1998: Rugby's Alamo

Brive relinquished their title in Bordeaux later that same season, but only as their final with Bath slipped into stoppage time. Jon Callard's late penalty gave the West Countrymen a victory precious few had seen coming, but the match was won by his besieged forwards, who somehow survived a seven-scrum assault in the most celebrated of goal-line stands.

1998: Rebels with a cause

Before that final, with the politics of the sport in ferment, the English clubs were threatening a boycott in protest at the way the tournament was being run by a union-dominated board. Much to the astonishment of the governing bodies, who had dismissed the talk as so much sabre-rattling, they duly walked out, supported by Cardiff and Swansea, the two biggest clubs in Wales. The competition would survive for another 15 years, but the seeds of its destruction had been sown.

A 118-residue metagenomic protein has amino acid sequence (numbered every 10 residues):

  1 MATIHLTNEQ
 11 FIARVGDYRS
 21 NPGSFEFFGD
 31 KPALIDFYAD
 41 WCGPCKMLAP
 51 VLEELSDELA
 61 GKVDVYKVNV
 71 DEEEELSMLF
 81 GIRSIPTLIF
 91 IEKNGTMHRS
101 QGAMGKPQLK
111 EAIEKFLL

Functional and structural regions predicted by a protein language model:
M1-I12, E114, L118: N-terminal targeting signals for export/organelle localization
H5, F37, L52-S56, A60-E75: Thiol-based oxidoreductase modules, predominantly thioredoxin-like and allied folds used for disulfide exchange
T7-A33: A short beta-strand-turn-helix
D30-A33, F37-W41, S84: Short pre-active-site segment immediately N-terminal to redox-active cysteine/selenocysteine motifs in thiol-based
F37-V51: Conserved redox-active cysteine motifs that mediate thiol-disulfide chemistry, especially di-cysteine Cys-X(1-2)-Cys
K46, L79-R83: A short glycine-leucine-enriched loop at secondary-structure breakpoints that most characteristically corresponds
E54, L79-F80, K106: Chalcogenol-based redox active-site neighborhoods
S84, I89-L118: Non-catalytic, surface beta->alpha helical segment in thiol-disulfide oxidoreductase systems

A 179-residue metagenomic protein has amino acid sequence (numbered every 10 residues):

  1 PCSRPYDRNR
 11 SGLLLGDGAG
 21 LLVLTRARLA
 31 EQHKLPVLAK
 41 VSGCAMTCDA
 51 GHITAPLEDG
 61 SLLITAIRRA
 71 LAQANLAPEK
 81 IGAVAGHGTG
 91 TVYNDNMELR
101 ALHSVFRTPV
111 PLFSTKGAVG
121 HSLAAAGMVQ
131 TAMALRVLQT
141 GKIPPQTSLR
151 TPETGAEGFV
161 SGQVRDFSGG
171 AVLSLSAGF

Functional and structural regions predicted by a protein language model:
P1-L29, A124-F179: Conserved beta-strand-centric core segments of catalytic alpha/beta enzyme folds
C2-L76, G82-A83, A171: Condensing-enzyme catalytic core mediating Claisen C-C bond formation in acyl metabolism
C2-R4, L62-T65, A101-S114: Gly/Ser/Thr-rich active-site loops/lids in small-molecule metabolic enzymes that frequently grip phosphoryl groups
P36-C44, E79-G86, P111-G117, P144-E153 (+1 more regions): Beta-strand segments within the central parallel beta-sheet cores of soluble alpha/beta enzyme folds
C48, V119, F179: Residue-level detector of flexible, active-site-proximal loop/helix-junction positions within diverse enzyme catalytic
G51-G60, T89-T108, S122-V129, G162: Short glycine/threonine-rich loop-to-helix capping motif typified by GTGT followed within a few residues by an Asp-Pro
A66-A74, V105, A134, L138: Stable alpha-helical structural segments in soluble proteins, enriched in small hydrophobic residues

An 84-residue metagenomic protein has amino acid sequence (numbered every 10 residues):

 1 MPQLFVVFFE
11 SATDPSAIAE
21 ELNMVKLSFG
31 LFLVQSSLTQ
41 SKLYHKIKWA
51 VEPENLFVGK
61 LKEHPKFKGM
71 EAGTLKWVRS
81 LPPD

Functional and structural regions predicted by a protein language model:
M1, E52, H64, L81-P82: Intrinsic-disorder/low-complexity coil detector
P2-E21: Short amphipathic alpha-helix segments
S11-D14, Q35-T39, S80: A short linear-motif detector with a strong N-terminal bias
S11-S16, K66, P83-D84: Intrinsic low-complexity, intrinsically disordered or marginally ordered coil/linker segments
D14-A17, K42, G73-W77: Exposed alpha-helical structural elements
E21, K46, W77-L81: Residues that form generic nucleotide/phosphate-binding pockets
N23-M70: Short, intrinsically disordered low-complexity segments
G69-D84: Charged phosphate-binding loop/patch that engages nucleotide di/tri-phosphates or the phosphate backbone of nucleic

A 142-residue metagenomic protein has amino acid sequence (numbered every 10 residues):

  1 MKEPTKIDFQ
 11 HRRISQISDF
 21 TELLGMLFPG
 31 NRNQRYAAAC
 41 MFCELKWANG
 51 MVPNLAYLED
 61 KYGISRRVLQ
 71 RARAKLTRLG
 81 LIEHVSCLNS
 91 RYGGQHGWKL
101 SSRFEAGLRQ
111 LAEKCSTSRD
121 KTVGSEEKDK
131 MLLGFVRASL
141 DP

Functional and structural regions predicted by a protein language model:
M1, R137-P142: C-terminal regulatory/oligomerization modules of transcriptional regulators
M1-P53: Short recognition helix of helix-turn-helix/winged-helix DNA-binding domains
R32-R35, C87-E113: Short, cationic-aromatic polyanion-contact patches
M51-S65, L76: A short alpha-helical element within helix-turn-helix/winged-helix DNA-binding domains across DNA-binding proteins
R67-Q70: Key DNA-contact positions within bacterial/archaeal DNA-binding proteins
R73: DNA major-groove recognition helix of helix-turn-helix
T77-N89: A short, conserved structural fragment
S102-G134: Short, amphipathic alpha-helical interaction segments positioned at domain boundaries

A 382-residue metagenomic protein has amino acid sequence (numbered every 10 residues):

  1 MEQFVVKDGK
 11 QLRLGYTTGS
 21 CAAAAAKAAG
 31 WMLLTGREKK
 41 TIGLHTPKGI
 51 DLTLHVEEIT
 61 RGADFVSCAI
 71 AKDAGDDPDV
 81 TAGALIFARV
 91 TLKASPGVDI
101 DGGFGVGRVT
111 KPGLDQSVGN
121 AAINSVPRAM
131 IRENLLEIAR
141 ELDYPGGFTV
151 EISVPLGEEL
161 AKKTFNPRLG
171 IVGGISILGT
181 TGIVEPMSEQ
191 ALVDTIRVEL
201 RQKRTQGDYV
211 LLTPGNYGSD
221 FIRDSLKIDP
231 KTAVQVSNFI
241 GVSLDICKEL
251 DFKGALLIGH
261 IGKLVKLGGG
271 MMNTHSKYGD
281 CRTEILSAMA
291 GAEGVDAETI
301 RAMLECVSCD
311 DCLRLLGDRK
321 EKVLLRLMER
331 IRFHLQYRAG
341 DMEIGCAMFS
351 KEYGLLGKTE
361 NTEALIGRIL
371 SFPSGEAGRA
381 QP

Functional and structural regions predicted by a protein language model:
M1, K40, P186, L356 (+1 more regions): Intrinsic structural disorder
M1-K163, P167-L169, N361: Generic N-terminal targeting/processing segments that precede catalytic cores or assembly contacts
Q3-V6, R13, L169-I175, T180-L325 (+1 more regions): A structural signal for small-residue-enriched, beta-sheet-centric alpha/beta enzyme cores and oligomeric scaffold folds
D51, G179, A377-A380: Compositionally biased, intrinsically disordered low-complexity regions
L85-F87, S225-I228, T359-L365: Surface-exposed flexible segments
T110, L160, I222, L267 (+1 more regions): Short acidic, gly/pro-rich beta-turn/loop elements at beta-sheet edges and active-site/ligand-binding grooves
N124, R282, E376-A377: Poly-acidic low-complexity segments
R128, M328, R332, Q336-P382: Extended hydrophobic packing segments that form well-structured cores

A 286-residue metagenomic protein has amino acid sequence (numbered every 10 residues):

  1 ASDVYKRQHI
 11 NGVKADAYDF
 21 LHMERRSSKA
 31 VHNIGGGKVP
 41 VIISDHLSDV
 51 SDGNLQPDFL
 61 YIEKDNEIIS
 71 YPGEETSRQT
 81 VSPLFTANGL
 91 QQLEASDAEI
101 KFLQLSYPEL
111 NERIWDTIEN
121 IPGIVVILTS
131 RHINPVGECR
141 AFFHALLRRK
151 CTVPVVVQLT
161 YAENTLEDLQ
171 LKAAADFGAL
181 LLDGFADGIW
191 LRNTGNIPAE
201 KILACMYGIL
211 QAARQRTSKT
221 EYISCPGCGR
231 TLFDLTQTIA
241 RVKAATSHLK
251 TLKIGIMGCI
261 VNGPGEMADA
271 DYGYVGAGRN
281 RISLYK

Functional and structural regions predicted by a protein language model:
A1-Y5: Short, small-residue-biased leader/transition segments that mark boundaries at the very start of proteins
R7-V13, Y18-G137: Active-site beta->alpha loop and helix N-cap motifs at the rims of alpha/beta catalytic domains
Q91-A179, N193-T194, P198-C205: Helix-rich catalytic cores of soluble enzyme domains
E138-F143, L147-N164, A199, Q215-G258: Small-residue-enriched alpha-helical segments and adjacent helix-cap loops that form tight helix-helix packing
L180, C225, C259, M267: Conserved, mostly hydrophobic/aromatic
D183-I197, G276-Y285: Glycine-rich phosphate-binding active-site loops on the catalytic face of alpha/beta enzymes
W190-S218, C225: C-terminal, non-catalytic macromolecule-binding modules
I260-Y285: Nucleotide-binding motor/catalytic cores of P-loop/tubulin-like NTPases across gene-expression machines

1999: A kangaroo court

Richard Nones, the Colomiers prop, was sent off for gouging Sven Cronk of Pontypridd at an injury-time scrum under lights at Sardis Road. Before leaving the ground, he was hauled before a disciplinary commissioner and banned for two years, despite the absence of video evidence. The French, tapping into a highly developed sense of victimhood, were unconvinced that justice had taken its proper course and allowed him to continue playing at domestic level.

1999: A rare moment in time

Rugby has been largely immune to Irish sectarianism, but it was still quite something to see politicians as diametrically opposed as Gerry Adams and David Trimble attending the same event – and in Dublin, too. The Ulster-Colomiers final was humdrum in terms of the rugby, but the occasion still resonates.

2000: Beyond call of duty